The paper’s furthest overreach is the proposal to oblige organisations to retain users’ data for two years. In a nutshell, this would require our ISPs and phone companies to maintain extensive files on the communications activities of every law-abiding citizen in the country, just in case they might someday become involved in a criminal investigation.

Think, "Minority Report," only with less Tom Cruise and more mendacity.

Besides the civil liberties impact, which rightly has the netroots community in arms, there’s also a cost aspect to this which should, but probably won’t, appeal to MPs who claim to be interested in the impact of red tape on business. Data retention imposes an enormous cost on telcos, who would need to provision secure storage and backup for huge quantities of otherwise "discardable" data, which would need to be maintained to a standard capable of being tendered as evidence in a court even if it is never used, just in case its use is required.

Data retention effectively increases the cost of evidence-gathering by requiring evidence to be gathered regardless of whether it’s useful in a criminal prosecution; and outsources that magnified cost to the telecommunications providers.

Telcos aren’t charities, so they’ll pass it on to their customers, permanently increasing the cost of communications, and, by inclusion, the cost of living for all Australians. If the Opposition is unswayed by civil liberties concerns, maybe the resulting banal economic inefficiency should give them pause for thought.

Given that quite a lot of national security legislation amendments over the last few years appear to have been inspired by panic over Wikileaks, you’d also think that the Government would have learned a lesson from that experience: maintaining large stores of so-called private data will inevitably represent the kind of "attractive nuisance" that will pique the interest of people who will exfiltrate it.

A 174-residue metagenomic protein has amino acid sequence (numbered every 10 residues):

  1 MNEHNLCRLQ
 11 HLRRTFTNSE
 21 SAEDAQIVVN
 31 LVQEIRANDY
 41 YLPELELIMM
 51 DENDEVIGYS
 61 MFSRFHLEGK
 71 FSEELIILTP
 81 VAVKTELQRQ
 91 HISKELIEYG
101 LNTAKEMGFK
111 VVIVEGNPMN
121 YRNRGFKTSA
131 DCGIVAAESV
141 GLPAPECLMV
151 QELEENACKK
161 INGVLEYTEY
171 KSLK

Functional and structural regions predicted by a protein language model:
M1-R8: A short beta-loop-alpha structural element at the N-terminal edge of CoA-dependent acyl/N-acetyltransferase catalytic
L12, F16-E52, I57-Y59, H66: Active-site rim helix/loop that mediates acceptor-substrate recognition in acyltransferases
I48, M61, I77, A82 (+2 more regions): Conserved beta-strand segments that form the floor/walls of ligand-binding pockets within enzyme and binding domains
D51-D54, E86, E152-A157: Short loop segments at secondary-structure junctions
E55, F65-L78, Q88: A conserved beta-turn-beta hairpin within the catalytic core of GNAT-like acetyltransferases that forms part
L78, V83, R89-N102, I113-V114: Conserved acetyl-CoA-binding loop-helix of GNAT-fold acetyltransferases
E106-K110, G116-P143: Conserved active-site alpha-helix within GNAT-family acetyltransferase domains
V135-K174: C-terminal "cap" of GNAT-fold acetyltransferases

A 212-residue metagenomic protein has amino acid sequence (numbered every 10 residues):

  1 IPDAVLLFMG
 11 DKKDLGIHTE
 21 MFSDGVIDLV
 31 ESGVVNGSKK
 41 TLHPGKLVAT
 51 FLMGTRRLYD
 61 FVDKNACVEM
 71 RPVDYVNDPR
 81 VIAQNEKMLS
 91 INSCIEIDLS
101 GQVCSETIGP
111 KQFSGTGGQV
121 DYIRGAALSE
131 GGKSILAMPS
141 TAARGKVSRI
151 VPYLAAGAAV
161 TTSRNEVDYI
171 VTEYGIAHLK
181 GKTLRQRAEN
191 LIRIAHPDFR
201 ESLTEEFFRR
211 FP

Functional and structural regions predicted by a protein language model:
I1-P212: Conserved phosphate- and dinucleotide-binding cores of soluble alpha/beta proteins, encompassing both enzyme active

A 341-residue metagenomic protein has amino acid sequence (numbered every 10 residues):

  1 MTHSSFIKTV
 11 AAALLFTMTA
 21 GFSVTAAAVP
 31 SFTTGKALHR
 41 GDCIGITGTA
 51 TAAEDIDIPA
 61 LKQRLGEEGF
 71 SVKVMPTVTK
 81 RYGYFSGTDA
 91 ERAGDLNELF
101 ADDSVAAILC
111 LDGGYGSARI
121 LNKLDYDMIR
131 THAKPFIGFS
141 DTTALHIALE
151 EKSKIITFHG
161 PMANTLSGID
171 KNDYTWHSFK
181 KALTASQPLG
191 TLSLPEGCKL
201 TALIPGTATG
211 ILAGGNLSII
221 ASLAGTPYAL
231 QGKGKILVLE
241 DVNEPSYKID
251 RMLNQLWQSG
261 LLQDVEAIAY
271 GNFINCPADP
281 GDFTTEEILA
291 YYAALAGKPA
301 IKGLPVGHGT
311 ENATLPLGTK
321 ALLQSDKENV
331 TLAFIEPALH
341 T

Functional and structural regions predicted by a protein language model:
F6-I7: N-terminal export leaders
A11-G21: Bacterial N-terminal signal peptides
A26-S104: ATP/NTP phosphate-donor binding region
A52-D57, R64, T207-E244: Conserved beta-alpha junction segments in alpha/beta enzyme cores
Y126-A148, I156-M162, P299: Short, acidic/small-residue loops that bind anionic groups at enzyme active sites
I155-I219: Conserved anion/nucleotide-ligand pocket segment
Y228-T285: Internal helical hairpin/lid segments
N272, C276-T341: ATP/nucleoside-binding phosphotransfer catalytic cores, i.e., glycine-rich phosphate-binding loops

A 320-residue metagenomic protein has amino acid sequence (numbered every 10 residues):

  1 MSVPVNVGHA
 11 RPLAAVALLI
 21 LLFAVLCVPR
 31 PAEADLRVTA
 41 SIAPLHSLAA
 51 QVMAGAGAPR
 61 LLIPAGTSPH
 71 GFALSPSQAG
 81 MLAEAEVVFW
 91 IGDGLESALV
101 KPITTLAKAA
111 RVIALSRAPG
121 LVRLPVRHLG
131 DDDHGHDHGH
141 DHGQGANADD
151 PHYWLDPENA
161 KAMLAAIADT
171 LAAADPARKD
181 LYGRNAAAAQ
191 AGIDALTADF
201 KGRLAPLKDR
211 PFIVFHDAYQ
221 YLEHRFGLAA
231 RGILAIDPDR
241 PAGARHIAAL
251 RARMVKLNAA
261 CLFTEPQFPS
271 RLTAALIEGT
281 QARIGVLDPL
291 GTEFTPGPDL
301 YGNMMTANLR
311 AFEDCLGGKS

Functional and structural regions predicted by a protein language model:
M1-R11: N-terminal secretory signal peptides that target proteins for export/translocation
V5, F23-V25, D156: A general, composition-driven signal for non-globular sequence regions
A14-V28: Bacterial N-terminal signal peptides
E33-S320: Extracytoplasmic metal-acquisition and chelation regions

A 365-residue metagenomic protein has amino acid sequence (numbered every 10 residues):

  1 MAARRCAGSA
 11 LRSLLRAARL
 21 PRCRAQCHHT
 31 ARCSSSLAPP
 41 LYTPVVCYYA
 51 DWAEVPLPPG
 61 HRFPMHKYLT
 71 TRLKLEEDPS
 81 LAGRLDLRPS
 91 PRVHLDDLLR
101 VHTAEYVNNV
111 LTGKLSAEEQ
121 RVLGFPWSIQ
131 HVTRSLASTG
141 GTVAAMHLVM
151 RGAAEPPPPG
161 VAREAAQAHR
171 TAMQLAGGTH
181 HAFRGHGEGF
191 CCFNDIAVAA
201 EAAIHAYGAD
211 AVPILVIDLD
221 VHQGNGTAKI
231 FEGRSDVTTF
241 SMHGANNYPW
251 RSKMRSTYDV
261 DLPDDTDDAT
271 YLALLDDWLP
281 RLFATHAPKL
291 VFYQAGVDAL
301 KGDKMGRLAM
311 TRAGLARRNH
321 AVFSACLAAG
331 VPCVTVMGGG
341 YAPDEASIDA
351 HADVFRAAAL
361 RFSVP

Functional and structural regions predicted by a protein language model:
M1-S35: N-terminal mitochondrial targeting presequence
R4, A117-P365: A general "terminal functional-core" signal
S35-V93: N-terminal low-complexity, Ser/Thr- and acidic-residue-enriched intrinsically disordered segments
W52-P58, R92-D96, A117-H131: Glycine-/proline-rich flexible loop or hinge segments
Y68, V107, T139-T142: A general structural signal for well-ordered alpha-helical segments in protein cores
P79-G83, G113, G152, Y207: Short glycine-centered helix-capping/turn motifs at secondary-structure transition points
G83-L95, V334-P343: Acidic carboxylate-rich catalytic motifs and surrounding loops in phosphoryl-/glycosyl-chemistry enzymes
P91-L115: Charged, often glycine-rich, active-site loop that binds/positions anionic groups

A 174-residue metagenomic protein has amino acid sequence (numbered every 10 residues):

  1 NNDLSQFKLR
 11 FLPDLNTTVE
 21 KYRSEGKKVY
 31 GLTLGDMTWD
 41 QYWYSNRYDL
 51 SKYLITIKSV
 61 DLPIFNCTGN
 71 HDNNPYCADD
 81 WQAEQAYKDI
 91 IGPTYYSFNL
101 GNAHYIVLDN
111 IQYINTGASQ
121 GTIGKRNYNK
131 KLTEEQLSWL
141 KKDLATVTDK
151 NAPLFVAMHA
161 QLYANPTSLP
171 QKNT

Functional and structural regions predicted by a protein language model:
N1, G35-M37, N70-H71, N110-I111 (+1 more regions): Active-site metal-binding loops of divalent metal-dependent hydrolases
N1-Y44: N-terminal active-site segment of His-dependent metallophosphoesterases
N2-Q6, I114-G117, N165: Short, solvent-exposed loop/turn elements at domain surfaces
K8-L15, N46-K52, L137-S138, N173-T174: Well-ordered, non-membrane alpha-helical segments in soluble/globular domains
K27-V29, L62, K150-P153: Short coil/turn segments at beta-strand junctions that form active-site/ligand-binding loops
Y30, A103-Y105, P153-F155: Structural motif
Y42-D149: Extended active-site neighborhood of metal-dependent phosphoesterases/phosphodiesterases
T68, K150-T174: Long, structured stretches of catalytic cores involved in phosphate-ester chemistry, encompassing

As Telstra, Yahoo!, NVIDIA, AusCERT and the Department of Broadband, Communications and the Digital Economy have discovered in recent weeks, private data has a nasty way of turning into public data, and once published it’s impossible to delete.

When my private data is published, that’s a security risk for me. When everyone’s private data is published, that’s a security risk for all of us. Aren’t "security risks for all of us" exactly what "national security" measures are supposed to prevent?

One wonders whether the effort invested by the law enforcement community in tracing leaks enabled by data retention will exceed the savings in law enforcement effort gained by maintaining dossiers. When will we learn that the best way to avoid leaks of private data is to not store it in the first place?

Data retention is terrible for citizens, bad for business, and of dubious worth for law enforcement. The existing legislation already provides for lawful interception of telecommunications, and extensive cooperation between law enforcement and telcos when required to investigate crimes.

Before data retention proposals are taken seriously, the law enforcement community should be required to explain, in detail and in public, why the existing measures they’ve demanded every other year since 2001 are insufficient. Otherwise it’s just a case of, "Trust us, we had no idea what we were asking for all those other times, but this time, we’re sure…"

New Matilda